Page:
Several female senators had critical roles in SB5 filibuster - MyFoxAustin.com | KTBC Fox 7 | News, Weather, Sports

Several female senators had critical roles in SB5 filibuster

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Senator Wendy Davis was among several powerful female senators who had pivotal roles Tuesday in the Senate Bill 5 filibuster.

Tuesday morning, Senator Davis, dressed in her tennis shoes, kicked off a filibuster hoping to block the passage of a sweeping abortion reform bill. In the tenth hour--and with two point of order strikes against her--she was challenged for the third and final time by Republican Senator Donna Campbell. Campbell questioned Davis's talking points. 

Davis was silenced, but not before gaining national recognition for her efforts. On social media some vowed to cast their votes for her if she ran for governor.

"What I'm feeling from the phone calls that I'm getting, the social media messages I'm getting. People across Texas and across the country watched this happen and feel empowered. Their voices were reflected in the debate that occurred in the senate yesterday," said Davis.

Another democratic heroine was Senator Leticia Van de Putte of Bexar County. She arrived late after attending her father's funeral. It was her statement with 20 minutes to go that caused the gallery to erupt in protest, ultimately delaying the vote on SB 5.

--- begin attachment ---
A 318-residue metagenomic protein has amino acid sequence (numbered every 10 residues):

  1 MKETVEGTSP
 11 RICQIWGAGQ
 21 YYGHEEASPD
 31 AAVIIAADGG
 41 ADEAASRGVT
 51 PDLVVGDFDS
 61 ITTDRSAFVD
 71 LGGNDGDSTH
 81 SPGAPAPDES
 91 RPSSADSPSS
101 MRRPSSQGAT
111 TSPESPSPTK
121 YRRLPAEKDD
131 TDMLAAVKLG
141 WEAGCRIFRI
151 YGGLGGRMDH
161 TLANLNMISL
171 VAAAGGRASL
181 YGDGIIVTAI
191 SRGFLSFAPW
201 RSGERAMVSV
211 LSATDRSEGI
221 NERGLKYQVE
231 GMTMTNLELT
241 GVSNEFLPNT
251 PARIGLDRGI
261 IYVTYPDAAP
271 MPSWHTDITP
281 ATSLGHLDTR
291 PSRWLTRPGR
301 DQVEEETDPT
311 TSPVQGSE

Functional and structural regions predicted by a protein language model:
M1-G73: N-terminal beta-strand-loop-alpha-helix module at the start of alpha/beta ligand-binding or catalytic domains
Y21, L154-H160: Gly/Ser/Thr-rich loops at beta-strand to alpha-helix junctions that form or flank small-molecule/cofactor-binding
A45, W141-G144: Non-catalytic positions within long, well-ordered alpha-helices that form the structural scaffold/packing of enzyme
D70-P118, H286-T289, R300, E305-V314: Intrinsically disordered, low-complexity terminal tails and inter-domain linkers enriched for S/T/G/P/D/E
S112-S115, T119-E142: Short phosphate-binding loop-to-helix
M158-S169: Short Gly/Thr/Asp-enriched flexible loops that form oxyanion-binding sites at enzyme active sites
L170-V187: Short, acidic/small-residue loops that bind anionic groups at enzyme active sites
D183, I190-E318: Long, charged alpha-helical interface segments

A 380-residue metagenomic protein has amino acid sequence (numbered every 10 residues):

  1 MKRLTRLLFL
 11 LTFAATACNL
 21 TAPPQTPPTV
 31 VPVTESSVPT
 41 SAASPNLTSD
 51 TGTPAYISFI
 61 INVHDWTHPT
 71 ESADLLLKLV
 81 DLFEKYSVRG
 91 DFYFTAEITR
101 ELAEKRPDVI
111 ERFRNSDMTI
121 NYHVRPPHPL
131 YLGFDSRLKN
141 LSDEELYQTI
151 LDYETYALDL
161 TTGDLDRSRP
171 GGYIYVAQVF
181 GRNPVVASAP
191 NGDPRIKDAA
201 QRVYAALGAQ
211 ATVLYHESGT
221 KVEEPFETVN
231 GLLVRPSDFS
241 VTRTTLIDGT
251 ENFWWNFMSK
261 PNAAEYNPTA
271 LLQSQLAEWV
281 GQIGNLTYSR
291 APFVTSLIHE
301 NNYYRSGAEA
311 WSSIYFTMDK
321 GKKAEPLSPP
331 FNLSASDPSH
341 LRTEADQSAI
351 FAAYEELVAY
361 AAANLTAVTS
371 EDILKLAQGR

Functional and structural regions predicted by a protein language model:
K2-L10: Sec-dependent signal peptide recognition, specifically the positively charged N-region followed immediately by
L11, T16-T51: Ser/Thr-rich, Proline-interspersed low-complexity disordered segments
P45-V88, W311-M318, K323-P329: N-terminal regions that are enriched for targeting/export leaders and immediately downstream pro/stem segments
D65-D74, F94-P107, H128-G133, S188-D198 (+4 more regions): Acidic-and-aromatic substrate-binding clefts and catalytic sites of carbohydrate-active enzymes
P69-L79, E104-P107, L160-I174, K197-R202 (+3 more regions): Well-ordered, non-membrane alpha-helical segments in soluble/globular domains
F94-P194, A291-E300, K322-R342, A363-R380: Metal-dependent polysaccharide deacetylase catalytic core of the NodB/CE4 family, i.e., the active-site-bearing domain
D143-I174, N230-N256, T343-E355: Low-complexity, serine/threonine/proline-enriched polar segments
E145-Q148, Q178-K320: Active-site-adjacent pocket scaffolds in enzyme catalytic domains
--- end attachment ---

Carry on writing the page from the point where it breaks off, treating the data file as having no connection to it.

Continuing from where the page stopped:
"At what point must a female senator raise her hand or her voice to be recognized over her male colleagues in the room," said Van de Putte.

Van de Putte talked with FOX 7 before she made her way back to the funeral home where her father's services were held.

"My dad always stood up for me and I saw a picture of him when I was honored the first week of May as I acknowledged him. He was the lone standing, clapping for me. I saw that picture yesterday after the burial. I figured if my dad could stand for me, I better go to Austin and stand up for women," said Van de Putte.

She sees the night as a victory even though she knows republicans will eventually see it through if another special session is called.

"The worst thing that could happen is if you let your government work in a vacuum. Thanks to the internet, and live-streaming and the press, government cannot work in a vacuum. The citizens engaged and that's the real story last night," said Van de Putte.

"You don't run state business with mob rule," said Campbell. "Conservatives do not act that way, they don't."

Campbell back at her office in San Antonio is hoping to return to the capitol for another vote.

"We worked so hard, we had the votes and I am very disappointed that a rule, a tool can be used to block good legislation that would promote women's health, the safety of women's health to defend an abortion industry."

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